Mobility represents a major focus for smart cities. People can see how technology has disrupted the mobility market with transportation-network companies like Uber and Lyft and the prospect of autonomous vehicles arriving within the next decade. However, mobility for cities encompasses a lot more than what people may think of as “traditional” transportation—in particular, systems and infrastructure that promote walking and biking (and their multiple health benefits). What happens to health and wellbeing as more people walk—not only for leisure—but also for transportation?

US lawmakers recently launched the congressional Smart Cities Caucus, “a bipartisan group of Members (of Congress) dedicated to bringing American communities into the 21st Century through innovation and technological change.” The idea of pre-emptive governance organized around smart cities is interesting because regulation normally follows a movement, arising only after an issue emerges. How can cities use frameworks and flexible approaches as they move deeper into this field—rather than choosing individual systems and potentially getting stuck with the Betamax of smart city technologies?

 

Smart cities and the ‘fourth industrial revolution’

As people and technology become increasingly integrated in cities, new and unforeseen industries will emerge. This “fourth industrial revolution” has already begun as rapid digitalization has disrupted the way businesses have worked for decades, changing the very economy of entire cities. For example, think of the way Amazon has changed logistics, or the way ride-hailing has decimated the taxi industry in most cities. There’s no reason to think the pace of such _q_tweetable:Becoming a smart city requires more than just downloading a few apps and hooking up some sensors._q_changes will slow—and a lot of reason to expect them hit other industries while opening new opportunities that we’ve never known possible. Where else can cities expect technology to create disruption?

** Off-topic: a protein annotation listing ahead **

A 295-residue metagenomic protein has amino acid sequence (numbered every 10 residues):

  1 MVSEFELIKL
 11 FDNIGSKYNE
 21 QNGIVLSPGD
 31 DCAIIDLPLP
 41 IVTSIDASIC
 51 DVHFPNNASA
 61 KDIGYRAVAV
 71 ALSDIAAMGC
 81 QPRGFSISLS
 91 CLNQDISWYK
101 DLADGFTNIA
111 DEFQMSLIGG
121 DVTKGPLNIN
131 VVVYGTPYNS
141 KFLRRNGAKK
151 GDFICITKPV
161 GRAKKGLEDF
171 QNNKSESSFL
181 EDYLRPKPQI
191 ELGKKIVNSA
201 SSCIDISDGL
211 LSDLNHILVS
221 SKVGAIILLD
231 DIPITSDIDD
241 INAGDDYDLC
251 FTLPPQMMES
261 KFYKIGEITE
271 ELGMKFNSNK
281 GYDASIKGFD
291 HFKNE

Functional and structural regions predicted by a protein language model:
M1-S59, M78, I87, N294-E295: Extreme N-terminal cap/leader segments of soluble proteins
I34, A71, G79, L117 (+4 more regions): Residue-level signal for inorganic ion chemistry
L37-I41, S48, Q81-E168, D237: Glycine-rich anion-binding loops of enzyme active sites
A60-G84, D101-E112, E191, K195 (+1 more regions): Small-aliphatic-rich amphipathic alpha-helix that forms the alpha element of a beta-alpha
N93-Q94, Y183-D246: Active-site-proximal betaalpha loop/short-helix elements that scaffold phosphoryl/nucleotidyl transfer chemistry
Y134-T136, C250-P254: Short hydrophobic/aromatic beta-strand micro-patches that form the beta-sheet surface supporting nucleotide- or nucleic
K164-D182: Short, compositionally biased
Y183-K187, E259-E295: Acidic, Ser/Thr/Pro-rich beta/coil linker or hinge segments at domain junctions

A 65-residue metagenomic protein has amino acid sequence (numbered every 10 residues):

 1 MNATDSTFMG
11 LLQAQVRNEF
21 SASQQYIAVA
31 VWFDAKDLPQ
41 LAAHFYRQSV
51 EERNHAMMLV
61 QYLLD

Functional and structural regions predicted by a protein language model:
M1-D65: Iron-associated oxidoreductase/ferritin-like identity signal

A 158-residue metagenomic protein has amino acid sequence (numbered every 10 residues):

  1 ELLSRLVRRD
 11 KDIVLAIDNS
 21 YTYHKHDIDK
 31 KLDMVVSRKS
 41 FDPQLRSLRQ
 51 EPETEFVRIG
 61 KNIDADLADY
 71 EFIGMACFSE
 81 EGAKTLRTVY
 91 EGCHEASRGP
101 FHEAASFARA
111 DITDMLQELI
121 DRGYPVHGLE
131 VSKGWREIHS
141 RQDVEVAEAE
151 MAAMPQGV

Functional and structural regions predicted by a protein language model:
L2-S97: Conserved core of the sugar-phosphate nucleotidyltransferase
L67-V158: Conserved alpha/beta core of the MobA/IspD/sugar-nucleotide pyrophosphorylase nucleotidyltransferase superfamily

To bring this discussion full circle, we need to look at how to harness technology to help solve nontechnical problems in ways that make cities more livable and put people at the center of urban design. A major concern for many cities is the rising cost of housing. Even though we can predict how this plays out, we haven’t found effective ways to handle their impacts. Could we enlist smart-cities tech to help? Similarly, research has shown that assuring a supply of healthy food for low-income households can mitigate or even prevent a host of medical issues. Yet most doctors can’t write prescriptions for healthy foods. Can we use tech to give every urban resident equal access to healthy food options?

We need to use technology to enhance and enable programs, not replace them. That may sound simple, but smart cities can’t pursue every technology available. They’ll need to be “smart” in another way—making strategic choices about which technologies to apply to their needs. Residents, public officials, and tech developers will need to work to identify a city’s most pressing problems, then determine which digital tools or systems can best address them. Becoming a smart city requires more than just downloading a few apps and hooking up some sensors. Are we ready to ask the hard questions and do the work needed to make sure new technologies really benefit everyone?

About the Author

Richard Baker

Richard Baker is an information and communications technology designer in our Lynnwood, Washington, office. He focuses on the design, coordination, and implementation of the infrastructure for technology systems in buildings. In 2018, Richard received a Master of Engineering in “Sustainable Smart Cites.”